What causes tooth decay?

What causes tooth decay?

Good oral health can go a long way in enhancing one’s quality of life. Oral health primarily consists of health of teeth and other parts of mouth like gums, tongue etc. As one ages, usually oral health deteriorates and there can be issues like cavities and much more. Following proper oral hygiene can improve one’s oral health.

Cavity is most often caused by sweet foods and beverages. Without regular brushing and flossing, the bacteria in our mouth, known as dental plaque, convert sugars into acids. Over time, acid eats away at the surface of a tooth, attacking the enamel, weakening the tooth and causing decay in the form of holes or cavities.

Our everyday routine may put you at greater risk of tooth decay, without us knowing:

Dry mouth– Also known as xerostomia, a dry mouth occurs when there is a lack of saliva in your mouth. Saliva helps to neutralise acid attack on your teeth. Playing active sports can increase your chances of a dry mouth if you become dehydrated because dehydration reduces saliva. If you’re playing sport, remember to drink plenty of fluoridated tap water to keep lots of saliva in your mouth

Medication– Some medications can encourage tooth decay either because they cause xerostomia or are acidic. These include chewable Vitamin C tablets, frequent use of aspirin, some iron supplements in liquid form, some cough medicines, some types of asthma medication and some anti-depressants. Never stop taking a prescribed medication without consulting with your doctor, but make sure you discuss any medications with your dentist

Smoking– Tobacco in cigarettes can damage your teeth and gums. Tooth decay and gum infections are more common in people who smoke. Smoking also reduces the amount of saliva in your mouth, which again puts your teeth at greater risk of decay. Smoking is also a risk factor for oral cancer

Cariogenic versus cariostatic foods

Cariogenic  food contain fermentable carbohydrates that can cause a decrease in salivary pH to <5.5 and demineralization when in contact with microorganisms in the mouth; promoting caries development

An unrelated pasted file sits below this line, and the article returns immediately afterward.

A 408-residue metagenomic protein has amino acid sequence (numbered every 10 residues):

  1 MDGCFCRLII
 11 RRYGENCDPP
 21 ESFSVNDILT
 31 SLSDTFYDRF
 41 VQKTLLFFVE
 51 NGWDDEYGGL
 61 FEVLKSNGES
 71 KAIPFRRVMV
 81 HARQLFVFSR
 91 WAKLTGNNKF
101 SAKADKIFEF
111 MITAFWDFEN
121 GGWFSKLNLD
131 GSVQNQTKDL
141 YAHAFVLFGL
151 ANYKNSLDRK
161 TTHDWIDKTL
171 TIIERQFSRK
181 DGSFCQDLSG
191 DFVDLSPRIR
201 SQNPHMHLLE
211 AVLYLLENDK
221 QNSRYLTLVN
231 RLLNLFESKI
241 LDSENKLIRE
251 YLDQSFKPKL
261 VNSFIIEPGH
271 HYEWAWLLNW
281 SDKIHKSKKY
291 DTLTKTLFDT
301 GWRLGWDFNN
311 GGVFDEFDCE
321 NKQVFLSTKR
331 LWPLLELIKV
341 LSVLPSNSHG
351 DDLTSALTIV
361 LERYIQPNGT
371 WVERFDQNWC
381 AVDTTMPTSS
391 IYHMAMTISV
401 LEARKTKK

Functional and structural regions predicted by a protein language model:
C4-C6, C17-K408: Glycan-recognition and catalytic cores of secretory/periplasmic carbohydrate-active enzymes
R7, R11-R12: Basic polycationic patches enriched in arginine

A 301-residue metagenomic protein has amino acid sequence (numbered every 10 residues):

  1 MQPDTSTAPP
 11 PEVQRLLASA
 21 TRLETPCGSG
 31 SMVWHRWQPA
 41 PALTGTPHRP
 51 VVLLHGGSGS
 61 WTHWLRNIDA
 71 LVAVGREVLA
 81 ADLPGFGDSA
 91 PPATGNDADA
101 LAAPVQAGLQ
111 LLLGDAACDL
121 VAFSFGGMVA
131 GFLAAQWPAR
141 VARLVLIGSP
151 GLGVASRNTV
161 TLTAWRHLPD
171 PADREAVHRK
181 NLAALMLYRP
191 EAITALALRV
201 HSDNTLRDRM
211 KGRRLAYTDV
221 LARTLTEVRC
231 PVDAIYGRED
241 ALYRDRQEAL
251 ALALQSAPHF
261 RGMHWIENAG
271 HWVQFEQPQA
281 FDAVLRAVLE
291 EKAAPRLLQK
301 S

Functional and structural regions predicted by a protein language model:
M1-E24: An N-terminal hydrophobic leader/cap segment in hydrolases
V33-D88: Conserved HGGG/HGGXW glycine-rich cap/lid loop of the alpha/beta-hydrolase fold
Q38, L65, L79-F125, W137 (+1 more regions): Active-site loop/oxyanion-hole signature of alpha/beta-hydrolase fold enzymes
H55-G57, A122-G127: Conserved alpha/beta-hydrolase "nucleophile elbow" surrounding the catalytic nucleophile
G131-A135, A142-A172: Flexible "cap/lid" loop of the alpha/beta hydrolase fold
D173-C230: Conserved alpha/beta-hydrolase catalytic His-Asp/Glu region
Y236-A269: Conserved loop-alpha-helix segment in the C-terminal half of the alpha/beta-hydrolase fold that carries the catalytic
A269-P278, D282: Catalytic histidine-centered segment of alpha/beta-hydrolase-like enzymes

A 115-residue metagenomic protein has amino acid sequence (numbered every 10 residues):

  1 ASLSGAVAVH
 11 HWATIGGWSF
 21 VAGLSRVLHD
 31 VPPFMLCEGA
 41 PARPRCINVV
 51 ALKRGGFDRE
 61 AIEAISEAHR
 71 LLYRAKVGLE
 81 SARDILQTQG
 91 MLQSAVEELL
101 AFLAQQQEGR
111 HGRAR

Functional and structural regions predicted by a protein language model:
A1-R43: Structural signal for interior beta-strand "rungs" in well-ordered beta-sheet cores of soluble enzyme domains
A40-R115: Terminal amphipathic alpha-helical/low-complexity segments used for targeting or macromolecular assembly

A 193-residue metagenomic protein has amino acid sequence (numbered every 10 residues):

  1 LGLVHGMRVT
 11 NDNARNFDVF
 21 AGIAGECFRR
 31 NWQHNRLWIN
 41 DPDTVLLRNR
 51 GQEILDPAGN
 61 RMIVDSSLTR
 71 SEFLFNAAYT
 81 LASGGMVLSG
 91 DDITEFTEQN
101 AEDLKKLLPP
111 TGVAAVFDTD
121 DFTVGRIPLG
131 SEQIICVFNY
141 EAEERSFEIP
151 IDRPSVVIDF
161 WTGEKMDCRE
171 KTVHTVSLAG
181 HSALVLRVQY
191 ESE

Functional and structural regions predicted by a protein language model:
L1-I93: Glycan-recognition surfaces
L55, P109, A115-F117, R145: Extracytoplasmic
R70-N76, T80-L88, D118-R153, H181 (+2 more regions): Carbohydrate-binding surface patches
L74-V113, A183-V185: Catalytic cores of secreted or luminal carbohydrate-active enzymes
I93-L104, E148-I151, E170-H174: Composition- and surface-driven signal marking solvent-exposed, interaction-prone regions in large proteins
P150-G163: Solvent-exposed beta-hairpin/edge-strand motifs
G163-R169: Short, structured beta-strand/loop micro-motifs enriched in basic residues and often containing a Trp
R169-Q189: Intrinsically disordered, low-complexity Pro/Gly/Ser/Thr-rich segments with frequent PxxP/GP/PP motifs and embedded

• Promote formation of caries
  • Fermentable carbohydrates, those that can be broken down by salivary amylase
  • Result in lower mouth pH
  • Include crackers, chips, pretzels, cereals, breads, fruits, sugars, sweets, desserts

Cariostatic food are not metabolized by microorganisms in plaque to cause a drop in salivary pH to <5.5

 

  • Foods that do not contribute to decay
  • Do not cause a drop in salivary pH
  • Includes protein foods, eggs, fish, meat and poultry; most vegetables, fats, sugarless gums

 

Other Factors that Affect Diet Carogenicity

Consistency: Liquids are cleared quickly while sticky foods remain on the teeth

Meal frequency: frequent meals and snacks increase duration of exposure

Food composition

Food form: liquid, solid, slowly dissolving

Sequence of eating: cheese or milk at the end of the meal decrease the cariogenicity of the meal

 

Be aware of what you eat and drink:

  • Avoid snacking on sugary or acidic foods and drinks between meals. Some foods like muesli and fruit bars might seem healthy, however if they are sugary or have a sticky texture, they may increase your risk of tooth decay
  • Opt for safe snacks such as fruits, vegetables, nuts and cheese
  • Minimise the acid exposure to your teeth by using a straw when drinking soft drinks, sports drinks and fruit juice
  • Eating calcium rich foods like milk, cheese and yogurt can help to neutralise acids and protect your teeth
  • Drink plenty of fluoridated water. This maintains healthy saliva and the fluoride helps strengthen tooth enamel.
  • Chew sugar-free gum to stimulate saliva after meals – saliva neutralises acids that cause decay

 

Maintain good oral hygiene habits:

  • Brush your teeth twice a day for two minutes using a fluoride toothpaste. This can reduce your risk of decay by 25%
  • Floss your teeth daily
  • Visit your dentist regularly for a professional clean and general check-up
  • If you live in an area that does not fluoridate tap water or you don’t drink fluoridated water, talk to your dentist about fluoride treatments which can help prevent tooth decay

Reference:

http://www.dentalhealthweek.com.au/2012/Static/downloads/fs_Causes-of-tooth-decay.pdf

 

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